Men with other options may seek prostitutes for no-fuss, no muss relationship

July 03, 1995|By Los Angeles Times

Cruising down Sunset "is like a hunt," one prostitution addict said.

"It's like a ritual," said Doug, 40. "It's the hunter's instinct."

People have been having a hard time understanding why Hugh Grant -- star and boyfriend of a stunning model -- might go to a prostitute for sex, as police have charged. But Doug, a television executive (and "fairly decent-looking," he said) thinks he knows why: "It's about control."

Ask the handful of prostitutes who have taken back their media-saturated haunts along Sunset Boulevard. "We can do things their wives can't," one said. "We're their fantasy," said another.

Mr. Grant, the boyish Briton from the hit film "Four Weddings and a Funeral," was arrested near Sunset Boulevard early last Tuesday and charged with engaging in lewd conduct with Divine Marie Brown, identified by police as "a known prostitute."

The arrest had people across the country asking, "Why?" As tabloid journalist Maryanne Norbum put it in a widely quoted quip, "He could have sat at the Four Seasons bar and had action in three minutes."

But former paid-sex addicts and experts say it is not uncommon for attractive and "comfortable" men to pay for sex, citing adventure, anonymity, ease, power, shame and compulsion as reasons.

"There's a lot of risk involved, and that's part of the high. You're in public, you don't know these people, they could rob you, they could give you a disease," said Doug, a Los Angeles resident and self-confessed thrill seeker who said he has not had contact with a prostitute for two years. "I've gone to a room with a prostitute and someone chased her down the hall over drugs. I've gotten in car accidents, not paying attention to the road."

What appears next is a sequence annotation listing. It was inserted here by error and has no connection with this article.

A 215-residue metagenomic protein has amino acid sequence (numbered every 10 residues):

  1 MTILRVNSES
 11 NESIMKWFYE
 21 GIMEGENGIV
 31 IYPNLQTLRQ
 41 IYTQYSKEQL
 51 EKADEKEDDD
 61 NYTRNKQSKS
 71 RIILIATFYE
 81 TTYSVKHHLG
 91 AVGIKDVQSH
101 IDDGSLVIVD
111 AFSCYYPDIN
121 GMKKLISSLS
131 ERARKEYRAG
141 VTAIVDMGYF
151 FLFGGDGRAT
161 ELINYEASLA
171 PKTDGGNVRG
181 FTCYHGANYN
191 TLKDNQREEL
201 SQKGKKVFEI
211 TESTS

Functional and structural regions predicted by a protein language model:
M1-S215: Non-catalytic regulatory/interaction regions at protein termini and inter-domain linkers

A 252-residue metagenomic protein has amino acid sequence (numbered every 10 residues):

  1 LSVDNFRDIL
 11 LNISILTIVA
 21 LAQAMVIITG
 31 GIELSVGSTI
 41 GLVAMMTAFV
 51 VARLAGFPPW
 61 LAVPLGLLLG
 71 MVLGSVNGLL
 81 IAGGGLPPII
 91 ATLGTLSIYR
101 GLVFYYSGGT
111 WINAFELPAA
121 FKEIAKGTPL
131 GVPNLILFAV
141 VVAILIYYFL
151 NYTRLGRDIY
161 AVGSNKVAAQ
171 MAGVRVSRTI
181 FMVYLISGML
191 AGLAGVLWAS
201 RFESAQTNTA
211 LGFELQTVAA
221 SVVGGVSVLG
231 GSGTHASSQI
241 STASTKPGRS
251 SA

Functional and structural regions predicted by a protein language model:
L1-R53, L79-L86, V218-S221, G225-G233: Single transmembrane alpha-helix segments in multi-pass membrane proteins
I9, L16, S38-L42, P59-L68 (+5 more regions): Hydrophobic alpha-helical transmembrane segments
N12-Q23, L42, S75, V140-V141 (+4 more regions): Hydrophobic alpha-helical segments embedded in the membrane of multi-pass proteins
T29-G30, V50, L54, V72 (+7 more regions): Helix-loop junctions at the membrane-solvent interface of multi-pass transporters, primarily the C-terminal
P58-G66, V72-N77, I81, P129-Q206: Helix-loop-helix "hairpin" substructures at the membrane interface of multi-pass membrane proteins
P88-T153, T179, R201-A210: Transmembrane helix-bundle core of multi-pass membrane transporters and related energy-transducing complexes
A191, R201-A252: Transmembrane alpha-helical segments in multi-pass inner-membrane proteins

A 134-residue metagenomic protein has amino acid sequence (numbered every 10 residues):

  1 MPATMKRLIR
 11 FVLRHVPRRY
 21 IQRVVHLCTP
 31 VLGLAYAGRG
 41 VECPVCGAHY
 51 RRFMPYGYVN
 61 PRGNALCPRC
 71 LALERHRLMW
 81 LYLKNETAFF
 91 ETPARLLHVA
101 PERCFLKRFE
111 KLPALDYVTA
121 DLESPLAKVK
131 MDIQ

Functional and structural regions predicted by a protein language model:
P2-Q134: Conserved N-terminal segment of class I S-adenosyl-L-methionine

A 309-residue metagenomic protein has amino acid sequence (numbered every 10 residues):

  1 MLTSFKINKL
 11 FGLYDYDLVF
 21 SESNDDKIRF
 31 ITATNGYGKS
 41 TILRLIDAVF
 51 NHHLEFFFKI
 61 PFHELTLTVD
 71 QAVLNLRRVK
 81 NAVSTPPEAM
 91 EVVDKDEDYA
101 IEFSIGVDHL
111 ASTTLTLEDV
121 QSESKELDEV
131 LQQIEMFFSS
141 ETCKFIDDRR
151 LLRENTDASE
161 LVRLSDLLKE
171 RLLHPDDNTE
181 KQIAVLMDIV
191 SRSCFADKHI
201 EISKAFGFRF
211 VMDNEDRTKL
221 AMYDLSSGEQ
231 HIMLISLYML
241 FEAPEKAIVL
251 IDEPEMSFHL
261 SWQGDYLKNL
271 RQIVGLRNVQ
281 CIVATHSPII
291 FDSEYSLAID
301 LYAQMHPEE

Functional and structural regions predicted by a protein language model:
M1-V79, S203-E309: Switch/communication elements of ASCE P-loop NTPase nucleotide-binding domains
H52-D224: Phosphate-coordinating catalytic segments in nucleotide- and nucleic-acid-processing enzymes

Then there's the issue of anonymity, particularly relevant in a star's case. "Prostitution is much less of a pressured interaction -- there are no emotional entanglements," said UCLA psychiatrist Dr. Joshua Golden. "A prostitute is a complete and total stranger."

That's especially important in Los Angeles, where many young women roam bars looking for stars and tabloid fame.

"The greater his wealth and celebrity status, the more she can sell the story of his affair to a tabloid, destroying his reputation," said sex expert Warren Farrell, author of "The Myth of Male Power."

"Next to this, the prostitute has the promise of being quick, easy. The contract is clear."

Mr. Farrell said men rationalize by saying, "I don't hurt my wife. I don't hurt my career."

Gilbert Geis, retired criminology professor from the University of California, Irvine, said one of the most important reasons men go to prostitutes is the ease of such an encounter. No fuss, no muss.

"Sometimes men don't have the energy to be romantic and social -- they want to be indifferent," Mr. Geis said. "There's a lovely line in Hemingway: 'I was just too tired to tell them I loved them.' "

Mr. Geis also believes that power plays an important role. "He who pays calls the tunes. You're buying the power to dictate, to make her do whatever you want to do. Often these are things you could not go home and command your wife to do."

Of course, Mr. Grant is not the only famous name to make sensational headlines.

Joey Buttafuoco was arrested in May and charged with soliciting a prostitute (who was actually an undercover cop) along the same stretch of Sunset. And, in 1985, track star Edwin Moses was also arrested on charges of soliciting, but was later acquitted.

Some say soliciting prostitutes stems from shame and temptation.

"In the development of a young boy, the idea of straightforward sex often meets with disapproval, punishment and humiliation," said Dr. John Money, a retired professor of medical psychology and pediatrics at Johns Hopkins University.

"When he is in a relationship, he is unable to keep love and lust fitted together in the same partner, and has to go to a prostitute and pay for something that he feels is incredibly sinful."

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